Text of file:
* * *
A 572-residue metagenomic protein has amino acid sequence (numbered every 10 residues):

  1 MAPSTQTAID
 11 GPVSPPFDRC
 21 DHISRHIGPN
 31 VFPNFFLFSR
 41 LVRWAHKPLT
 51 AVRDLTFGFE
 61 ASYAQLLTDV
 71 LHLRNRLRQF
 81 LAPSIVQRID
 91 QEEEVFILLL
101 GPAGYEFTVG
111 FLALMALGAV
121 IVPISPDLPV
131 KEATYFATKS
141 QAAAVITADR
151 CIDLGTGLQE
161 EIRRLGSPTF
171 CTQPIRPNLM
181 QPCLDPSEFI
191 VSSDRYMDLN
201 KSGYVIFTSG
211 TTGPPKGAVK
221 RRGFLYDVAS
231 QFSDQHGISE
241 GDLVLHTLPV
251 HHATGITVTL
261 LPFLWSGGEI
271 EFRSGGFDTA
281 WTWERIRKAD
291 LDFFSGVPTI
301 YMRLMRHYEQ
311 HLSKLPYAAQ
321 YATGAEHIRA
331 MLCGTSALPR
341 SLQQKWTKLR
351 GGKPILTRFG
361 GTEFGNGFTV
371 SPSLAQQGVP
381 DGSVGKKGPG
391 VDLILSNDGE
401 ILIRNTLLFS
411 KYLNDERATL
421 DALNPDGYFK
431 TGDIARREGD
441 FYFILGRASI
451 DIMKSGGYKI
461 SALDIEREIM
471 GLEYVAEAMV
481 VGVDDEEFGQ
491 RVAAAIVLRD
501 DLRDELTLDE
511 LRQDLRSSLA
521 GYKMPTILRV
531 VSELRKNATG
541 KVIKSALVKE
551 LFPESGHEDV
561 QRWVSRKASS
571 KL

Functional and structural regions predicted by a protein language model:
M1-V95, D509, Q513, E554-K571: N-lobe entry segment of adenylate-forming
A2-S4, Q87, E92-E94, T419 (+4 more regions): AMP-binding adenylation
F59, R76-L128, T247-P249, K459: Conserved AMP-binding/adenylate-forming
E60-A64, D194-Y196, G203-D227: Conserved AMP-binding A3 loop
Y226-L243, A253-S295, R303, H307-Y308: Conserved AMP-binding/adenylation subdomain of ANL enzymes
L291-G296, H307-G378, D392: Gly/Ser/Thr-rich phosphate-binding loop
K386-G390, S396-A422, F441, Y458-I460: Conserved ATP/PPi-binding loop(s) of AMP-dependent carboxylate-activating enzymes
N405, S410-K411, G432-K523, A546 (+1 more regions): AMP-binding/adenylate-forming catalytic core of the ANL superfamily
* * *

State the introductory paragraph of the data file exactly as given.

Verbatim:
A 572-residue metagenomic protein has amino acid sequence (numbered every 10 residues):